This post is a snippet of an article written by James Chard of Engaging Minds a leadership development, consultancy based in Asia – Pacific. I think it will speak well to those in China and also serve as a reminder to us all that we need to keep people engaged.
It’s no secret that China is on the path to becoming the world’s economic leader within the next half century. The nation’s economy is expected to continue growing at an astonishing rate, with an expected 2040 GDP of US$70 Trillion—for perspective, the current total world GDP is valued at around US$60 Trillion, with 15 of those trillions belonging to the United States.
Of course, nothing is certain, and a number of factors have the potential to derail China’s momentum towards a position of global economic dominance, including but not limited to; a banking bubble, environmental issues, rising wages, and political instability.
One factor, however, grows more pressing each day as an increasing number of Chinese workers make the transition from minimum wage labor to high-tech industries and office jobs: the pronounced lack of employee engagement in the workplace.
A well-known Gallup study once classified three different types of employees: engaged, not engaged, and actively disengaged. The study determined that engaged employees—those who “work with passion and feel a profound connection to their company”—are far likelier to be productive, proactive, profitable and are likelier to stay with their company.
Conversely, unengaged and actively disengaged employees are generally a burden, causing trouble for employees and going about their business with either apathy or downright antagonism.
The root of the engagement issue in China comes from the cultural importance it places on authority and power, a tradition that comes from a long history of Confucian value systems—the result being an overwhelming majority of corporate cultures that are defined by a “command and control” style of leadership.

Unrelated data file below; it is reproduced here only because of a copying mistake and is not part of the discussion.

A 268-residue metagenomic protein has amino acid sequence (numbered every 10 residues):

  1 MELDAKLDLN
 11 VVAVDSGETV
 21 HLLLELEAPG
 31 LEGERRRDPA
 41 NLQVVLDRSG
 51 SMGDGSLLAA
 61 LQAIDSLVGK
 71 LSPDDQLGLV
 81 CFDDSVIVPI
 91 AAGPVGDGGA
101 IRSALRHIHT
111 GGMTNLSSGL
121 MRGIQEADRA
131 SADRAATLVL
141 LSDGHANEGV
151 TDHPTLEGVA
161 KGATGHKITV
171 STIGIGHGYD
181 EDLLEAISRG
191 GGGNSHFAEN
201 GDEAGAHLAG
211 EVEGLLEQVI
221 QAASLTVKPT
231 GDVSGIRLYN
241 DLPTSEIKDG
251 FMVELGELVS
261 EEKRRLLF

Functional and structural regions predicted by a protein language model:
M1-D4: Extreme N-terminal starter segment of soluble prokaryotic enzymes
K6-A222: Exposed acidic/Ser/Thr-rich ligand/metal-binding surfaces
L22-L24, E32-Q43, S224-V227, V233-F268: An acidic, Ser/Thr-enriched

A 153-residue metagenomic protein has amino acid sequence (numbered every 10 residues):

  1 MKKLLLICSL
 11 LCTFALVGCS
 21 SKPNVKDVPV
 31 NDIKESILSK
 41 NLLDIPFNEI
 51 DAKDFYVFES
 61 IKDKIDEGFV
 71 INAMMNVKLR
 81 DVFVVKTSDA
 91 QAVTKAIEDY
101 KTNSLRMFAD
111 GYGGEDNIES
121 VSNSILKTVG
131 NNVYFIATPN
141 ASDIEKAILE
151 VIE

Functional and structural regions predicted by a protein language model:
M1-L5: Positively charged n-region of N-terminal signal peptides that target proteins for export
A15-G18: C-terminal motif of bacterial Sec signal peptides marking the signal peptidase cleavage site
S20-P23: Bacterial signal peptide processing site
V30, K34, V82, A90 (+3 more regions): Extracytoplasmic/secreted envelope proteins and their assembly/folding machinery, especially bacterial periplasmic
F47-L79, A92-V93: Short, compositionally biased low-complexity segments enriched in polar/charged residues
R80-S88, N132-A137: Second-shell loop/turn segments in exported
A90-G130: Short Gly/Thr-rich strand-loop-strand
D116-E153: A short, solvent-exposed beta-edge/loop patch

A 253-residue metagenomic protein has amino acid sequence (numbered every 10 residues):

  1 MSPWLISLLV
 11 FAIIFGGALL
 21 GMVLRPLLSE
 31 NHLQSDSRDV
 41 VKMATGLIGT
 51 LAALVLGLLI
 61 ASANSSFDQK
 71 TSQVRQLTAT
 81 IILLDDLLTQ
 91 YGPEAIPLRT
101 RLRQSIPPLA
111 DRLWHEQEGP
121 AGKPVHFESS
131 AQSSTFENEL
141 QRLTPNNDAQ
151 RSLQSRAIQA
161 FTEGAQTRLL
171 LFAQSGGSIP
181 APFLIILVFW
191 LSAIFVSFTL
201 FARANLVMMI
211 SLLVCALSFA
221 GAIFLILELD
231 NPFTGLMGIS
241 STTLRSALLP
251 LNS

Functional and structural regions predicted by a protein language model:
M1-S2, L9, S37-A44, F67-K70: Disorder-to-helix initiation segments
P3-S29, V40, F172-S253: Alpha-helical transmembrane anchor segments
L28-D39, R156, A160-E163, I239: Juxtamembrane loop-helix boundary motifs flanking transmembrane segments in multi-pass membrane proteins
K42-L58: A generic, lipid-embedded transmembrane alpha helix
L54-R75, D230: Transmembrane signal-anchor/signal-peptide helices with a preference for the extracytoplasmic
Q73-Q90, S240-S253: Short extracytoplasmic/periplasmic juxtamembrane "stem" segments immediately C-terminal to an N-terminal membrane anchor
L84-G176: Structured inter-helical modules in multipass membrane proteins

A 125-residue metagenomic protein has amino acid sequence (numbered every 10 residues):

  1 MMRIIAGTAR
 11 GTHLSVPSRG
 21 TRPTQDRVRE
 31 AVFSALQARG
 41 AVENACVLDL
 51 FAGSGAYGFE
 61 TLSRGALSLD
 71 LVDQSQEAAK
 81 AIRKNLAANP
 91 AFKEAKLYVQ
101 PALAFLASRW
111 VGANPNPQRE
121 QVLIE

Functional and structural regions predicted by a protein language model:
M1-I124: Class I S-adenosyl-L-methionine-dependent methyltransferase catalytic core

Many managers in China simply aren’t remotely interested in engaging and developing employees, or facilitating the growth of their company if it doesn’t directly translate to bottom-line or personal gain.
Another, more recent Gallup survey clearly illustrates that the engagement problem in China is not to be underestimated. Although the nation’s workforce has shown incremental improvement (6% of Chinese workers were “engaged” in their jobs in 2012, up from a mere 2% in 2009), there is still a long way to go before engagement in China reaches desirable levels.
By comparison, about 30% of U.S. workers consider themselves to be engaged in the workplace. As growing numbers of Chinese employees find themselves in corporate environments with unskilled managers, and as China’s rapidly expanding economy becomes increasingly dependent on the productivity of its white-collar workers, the engagement problem will only put the country’s stability at greater risk.